Tobin Ludwig, Eduardo Simeon and Jomaree Pinkard are old friends who share a love for tinkering around behind a bar. Hella Bitter was founded in Williamsburg, Brooklyn – but its heart is in the Bay Area where a few of them grew up. Bitters brewing started out as a weekend hobby for Eduardo and his roommate and old friend, Benjamin Harrison; but, inspired by the rise of American cocktail culture, they dove into the small-batch bitters business.
They launched a Kickstarter campaign to make a 50-bottle batch; it raised twice as much as the goal. Even better, they started to spot bottles of their bitters at top-notch bars and restaurants in New York, Washington D.C. and the Bay Area.
The current team produces the bitters at Hot Bread Kitchen's incubator space in Harlem. Spices and roots (that's what makes bitters "bitter") are "cold macerated" in a high proof spirit, like 160 proof vodka. The higher the alcohol content, the more efficient it'll be in pulling out the flavors of the ingredients. Super strong spices like green cardamom or cinnamon stick need to be controlled carefully; the team bundles them in cheesecloth so they can be removed easily before overpowering the recipe. Nature is variable – they really go by taste and not precise timing during maceration. But in general, Citrus takes about one month and Aromatic, about 2 weeks.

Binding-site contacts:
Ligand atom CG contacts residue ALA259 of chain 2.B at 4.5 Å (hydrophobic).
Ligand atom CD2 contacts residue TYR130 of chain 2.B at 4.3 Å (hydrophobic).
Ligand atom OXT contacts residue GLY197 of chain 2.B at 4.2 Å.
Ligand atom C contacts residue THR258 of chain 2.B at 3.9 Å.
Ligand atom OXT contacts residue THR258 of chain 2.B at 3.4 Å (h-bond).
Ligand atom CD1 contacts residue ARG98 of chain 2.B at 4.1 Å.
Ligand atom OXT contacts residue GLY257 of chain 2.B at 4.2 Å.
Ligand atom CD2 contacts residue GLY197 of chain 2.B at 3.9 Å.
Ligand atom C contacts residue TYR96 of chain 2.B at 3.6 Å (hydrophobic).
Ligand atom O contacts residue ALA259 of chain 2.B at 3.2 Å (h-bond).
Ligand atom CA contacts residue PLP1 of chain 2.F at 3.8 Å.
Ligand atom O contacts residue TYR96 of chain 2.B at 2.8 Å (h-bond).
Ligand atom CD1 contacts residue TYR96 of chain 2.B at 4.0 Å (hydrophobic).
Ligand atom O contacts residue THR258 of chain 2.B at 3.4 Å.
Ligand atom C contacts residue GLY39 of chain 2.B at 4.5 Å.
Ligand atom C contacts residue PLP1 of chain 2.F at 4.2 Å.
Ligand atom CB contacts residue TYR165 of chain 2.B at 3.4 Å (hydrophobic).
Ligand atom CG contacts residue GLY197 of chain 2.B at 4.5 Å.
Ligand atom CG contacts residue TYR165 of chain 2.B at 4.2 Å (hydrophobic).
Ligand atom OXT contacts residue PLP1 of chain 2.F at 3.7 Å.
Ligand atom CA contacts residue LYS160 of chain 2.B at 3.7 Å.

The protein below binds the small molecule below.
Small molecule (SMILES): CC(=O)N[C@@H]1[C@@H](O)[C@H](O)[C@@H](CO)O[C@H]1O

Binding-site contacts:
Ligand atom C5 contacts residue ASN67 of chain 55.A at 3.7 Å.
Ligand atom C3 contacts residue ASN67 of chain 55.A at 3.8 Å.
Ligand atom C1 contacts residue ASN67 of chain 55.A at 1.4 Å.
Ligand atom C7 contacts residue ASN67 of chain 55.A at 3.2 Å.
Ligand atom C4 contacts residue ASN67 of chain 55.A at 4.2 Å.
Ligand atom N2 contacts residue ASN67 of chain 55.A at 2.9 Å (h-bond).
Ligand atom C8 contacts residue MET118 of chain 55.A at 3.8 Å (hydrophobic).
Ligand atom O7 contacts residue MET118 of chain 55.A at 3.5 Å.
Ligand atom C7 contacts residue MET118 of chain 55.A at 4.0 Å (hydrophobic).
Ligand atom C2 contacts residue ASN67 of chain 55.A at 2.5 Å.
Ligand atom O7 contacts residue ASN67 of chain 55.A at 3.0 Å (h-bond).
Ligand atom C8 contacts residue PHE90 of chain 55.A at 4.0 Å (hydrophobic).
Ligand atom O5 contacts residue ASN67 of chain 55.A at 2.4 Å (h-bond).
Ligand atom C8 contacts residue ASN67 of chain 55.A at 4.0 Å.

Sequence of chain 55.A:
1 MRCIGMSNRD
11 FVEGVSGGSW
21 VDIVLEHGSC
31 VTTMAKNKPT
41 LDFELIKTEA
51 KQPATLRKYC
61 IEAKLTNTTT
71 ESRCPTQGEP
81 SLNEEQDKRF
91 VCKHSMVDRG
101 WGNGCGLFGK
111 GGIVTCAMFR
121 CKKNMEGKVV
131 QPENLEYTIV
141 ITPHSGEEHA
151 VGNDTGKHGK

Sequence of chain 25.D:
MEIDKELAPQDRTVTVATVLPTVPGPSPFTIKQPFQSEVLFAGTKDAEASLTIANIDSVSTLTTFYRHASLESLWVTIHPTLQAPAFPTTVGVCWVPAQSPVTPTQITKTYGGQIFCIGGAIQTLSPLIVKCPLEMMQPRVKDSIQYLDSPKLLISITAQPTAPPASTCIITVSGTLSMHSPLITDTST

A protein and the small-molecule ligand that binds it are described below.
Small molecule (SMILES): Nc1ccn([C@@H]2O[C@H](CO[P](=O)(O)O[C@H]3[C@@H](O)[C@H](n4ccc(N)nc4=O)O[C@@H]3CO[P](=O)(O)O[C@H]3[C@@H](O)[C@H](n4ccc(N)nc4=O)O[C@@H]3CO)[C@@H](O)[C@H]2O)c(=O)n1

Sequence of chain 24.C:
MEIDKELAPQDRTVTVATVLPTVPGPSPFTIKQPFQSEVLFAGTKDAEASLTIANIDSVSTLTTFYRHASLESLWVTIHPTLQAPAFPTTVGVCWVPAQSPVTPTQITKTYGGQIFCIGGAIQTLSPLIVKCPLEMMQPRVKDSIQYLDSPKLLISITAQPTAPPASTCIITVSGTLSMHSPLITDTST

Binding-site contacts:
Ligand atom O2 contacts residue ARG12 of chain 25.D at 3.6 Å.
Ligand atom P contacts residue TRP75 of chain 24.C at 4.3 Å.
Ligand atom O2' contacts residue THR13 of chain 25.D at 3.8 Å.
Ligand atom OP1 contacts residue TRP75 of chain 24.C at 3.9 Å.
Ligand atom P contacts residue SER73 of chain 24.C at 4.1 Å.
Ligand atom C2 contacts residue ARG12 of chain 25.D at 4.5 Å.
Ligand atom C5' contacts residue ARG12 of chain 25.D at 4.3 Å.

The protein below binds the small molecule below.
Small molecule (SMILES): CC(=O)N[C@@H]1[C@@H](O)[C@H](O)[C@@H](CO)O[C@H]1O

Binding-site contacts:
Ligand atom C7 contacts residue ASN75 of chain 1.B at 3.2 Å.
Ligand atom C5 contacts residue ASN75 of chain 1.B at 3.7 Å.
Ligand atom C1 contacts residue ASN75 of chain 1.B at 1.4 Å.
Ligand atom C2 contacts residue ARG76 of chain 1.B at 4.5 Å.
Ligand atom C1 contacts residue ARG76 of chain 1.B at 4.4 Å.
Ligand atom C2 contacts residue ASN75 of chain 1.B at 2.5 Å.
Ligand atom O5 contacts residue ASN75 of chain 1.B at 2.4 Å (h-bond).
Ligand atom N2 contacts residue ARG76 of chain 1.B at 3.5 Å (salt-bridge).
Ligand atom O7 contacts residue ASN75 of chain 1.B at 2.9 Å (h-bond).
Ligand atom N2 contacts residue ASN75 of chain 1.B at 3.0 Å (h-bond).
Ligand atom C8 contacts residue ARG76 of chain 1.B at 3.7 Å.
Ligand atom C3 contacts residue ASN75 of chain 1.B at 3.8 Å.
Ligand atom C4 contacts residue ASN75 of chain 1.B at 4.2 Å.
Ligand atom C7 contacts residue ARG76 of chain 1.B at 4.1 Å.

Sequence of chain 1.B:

Sugar is then caramelized, adding essential sweetness, another rich layer of flavor, and that handsome dark brown color. Finally, there is the filtration process – also time-consuming but results in beautiful color and clarity. It's worth observing that many other bitters come in dark bottles but Hella is proud to show off everything in clear glass (and a cool label, too, we might add).
The team is constantly re-evaluating their production methods as they scale, determined to sell bitters to everyone who wants them without compromising quality. Recently, they upgraded from 30-gallon barrels to 550-gallon containers for maceration.
Hella Bitter wants people to use their product to make their drinks a little bit bitter. And they're eager to educate how bitters can be used creatively in food preparation, too. As they put it, "We’re starting small, and we’re dreaming big."